As military leader Miles Standish at once became conspicuous in the life of the colony. He was born in Lancashire, England, in 1584, of a noble family, but was in some way deprived of his estates. Going to the Continent he became a valiant and daring soldier in the Netherlands. Feeling a deep interest in the cause of the Pilgrims, he joined them when they sailed for America in the Mayflower, and made their fortunes his own.
Small of stature, quick-witted, hot-tempered, and ready to brave any danger, this stout-hearted man was a fitting leader for the little Pilgrim army of something like a score of men who were obliged to defend themselves and their families against wild beasts and unfriendly Indians
They embarked in the Speedwell, at Delft Haven, a port twelve miles from Leyden, and sailed for Southampton, on the south coast of England. Here they joined some friends who had made ready another vessel, the now historic Mayflower. But a brief delay was occasioned by lack of money. In order to secure the necessary amount, about four hundred dollars, it was necessary to sell some of their provisions, including much of the butter. Funds being secured, the two vessels at last put to sea, but twice returned on account of a leak in the Speedwell. Finally, deeming that vessel unseaworthy, one hundred and two Pilgrims, including men, women, children, and servants, took passage in the Mayflower, sailing from Plymouth, September 16, 1620.
All must have perished but for the bravery and strength of one man, John Smith, who for several years kept the struggling colony alive by his personal authority and wise treatment of the Indians. Born in [Pg 46]England in 1579, he was at the time of the settlement of Jamestown twenty-eight years old. While but a boy he was left an orphan, and was early apprenticed to a trade; but he had such a longing for adventure that he soon ran away and went to the Continent to seek his fortun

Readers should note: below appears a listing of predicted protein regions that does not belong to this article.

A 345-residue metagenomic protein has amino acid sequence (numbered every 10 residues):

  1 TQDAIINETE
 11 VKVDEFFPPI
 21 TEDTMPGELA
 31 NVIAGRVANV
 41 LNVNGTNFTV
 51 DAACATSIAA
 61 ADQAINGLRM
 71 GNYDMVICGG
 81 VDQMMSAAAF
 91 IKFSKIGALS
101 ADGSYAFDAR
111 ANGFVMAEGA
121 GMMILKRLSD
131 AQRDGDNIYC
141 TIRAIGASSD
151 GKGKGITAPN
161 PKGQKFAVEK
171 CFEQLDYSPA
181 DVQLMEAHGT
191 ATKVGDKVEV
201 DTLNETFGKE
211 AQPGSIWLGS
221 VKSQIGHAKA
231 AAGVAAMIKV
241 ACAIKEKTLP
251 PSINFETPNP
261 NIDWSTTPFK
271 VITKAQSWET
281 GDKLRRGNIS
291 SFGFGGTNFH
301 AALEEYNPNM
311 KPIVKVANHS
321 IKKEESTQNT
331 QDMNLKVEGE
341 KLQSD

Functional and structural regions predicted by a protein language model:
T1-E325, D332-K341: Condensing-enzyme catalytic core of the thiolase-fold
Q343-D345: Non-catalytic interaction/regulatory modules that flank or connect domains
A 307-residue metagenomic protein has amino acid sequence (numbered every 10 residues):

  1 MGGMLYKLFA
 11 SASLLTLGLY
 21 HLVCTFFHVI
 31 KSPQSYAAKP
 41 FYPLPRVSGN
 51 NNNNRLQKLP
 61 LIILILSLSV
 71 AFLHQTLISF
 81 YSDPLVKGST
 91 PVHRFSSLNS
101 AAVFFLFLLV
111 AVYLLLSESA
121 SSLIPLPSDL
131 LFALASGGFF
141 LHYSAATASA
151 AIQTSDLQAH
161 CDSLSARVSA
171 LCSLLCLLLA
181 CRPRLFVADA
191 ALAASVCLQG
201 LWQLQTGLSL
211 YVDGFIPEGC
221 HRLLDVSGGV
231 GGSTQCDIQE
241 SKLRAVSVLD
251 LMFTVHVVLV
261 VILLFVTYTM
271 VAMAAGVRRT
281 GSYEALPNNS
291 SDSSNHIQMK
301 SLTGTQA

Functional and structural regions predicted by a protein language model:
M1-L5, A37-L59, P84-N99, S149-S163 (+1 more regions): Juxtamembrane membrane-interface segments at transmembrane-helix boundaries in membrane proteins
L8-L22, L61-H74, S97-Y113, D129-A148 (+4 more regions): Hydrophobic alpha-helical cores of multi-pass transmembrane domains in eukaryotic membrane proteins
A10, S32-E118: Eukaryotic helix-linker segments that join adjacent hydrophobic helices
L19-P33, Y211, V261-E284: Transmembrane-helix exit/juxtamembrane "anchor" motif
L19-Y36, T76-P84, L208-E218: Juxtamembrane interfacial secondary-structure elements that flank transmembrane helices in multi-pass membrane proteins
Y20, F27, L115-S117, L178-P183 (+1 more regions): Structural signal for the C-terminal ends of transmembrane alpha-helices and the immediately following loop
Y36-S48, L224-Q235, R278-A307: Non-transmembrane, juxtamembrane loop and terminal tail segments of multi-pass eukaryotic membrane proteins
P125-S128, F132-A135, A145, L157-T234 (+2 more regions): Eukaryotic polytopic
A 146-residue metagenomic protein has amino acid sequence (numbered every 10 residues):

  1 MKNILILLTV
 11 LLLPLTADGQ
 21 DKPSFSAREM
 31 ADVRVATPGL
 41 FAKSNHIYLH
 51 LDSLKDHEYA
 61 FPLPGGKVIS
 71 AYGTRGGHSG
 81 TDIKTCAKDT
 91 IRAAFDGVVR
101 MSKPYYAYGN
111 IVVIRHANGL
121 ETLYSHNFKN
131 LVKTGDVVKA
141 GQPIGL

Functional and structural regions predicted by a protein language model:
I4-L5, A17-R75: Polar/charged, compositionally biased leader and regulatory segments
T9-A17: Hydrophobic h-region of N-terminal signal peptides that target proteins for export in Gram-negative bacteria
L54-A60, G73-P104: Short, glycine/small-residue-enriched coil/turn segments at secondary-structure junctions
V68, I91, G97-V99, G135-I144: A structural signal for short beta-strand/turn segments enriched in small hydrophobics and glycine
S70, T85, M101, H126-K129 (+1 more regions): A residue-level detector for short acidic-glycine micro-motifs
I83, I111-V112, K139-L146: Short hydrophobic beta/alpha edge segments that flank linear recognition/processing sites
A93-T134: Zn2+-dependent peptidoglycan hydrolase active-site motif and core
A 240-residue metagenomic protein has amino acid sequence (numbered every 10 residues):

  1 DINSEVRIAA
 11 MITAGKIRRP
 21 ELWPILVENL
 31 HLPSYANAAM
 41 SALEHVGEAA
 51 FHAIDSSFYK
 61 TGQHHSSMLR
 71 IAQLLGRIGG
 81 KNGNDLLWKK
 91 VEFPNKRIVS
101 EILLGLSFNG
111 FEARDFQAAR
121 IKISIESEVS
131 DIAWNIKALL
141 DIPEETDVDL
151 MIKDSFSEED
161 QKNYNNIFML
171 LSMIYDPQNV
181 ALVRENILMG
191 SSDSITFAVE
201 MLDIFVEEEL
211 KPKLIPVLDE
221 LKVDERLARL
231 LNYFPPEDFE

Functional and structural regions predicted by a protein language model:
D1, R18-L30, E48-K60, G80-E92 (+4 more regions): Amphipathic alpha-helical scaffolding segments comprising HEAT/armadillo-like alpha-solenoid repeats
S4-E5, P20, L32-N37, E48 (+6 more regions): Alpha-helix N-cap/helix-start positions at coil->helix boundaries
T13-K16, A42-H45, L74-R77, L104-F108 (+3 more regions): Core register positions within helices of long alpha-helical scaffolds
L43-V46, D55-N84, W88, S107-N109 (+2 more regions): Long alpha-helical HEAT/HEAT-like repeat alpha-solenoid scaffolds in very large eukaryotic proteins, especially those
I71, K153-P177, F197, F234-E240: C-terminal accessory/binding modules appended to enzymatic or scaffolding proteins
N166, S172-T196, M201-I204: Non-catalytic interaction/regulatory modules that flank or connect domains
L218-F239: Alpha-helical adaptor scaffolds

When Bacon got control of Jamestown, then a mere village of some sixteen to eighteen houses, he burned it to prevent its falling into Berkeley's hands. The people's leader had been successful, and had risked his life and his fortune for the common rights. But the strain of the past four or five months in the malarial swamps broke down his health, and after a short illness, he died of fever at the home of a friend, in October, 1676.
The First Voyage of Columbus
On Christmas morning (December 25, 1492), while it was still dark, as he was cruising along the shores of[Pg 16] Hayti (or Hispaniola), the Santa Maria went aground on a sand-bar, where the waves soon knocked her to pieces. As the Pinta had already deserted, there now remained but one ship, the Niña. This little vessel was too small to accommodate all the men, and forty of the number, wishing to stay where they were, decided to build a fort out of the timbers of the wrecked vessel and put her guns in the fort for their defence. These men had provisions for a year, and constituted the first Spanish colony in the New World.
Columbus was a man of commanding presence. He was large, tall, and dignified in bearing, with a ruddy complexion and piercing blue-gray eyes. By the time he was thirty his hair had become white, and fell in[Pg 4] wavy locks about his shoulders. Although his life of hardship and poverty compelled him to be plain and simple in food and dress, he always had the air of a gentleman, and his manners were pleasing and courteous. But he had a strong will, which overcame difficulties that would have overwhelmed most men.
Brick House type at Jamestown
Row House type at Jamestown
Pottery at Jamestown
There is good evidence that a pottery kiln was situated 30 feet west of the “industrial area.”
How an ironworking pit was used.
Cross section of a brick-lined well at Jamestown
(Conjectural sketch by Sidney E. King.)
Brick House at Jamestown, about 1640. (Conjectural sketch by Sidney E. King.)
AN EARLY JAMESTOWN HOUSE. (Conjectural sketch by Sidney E. King.)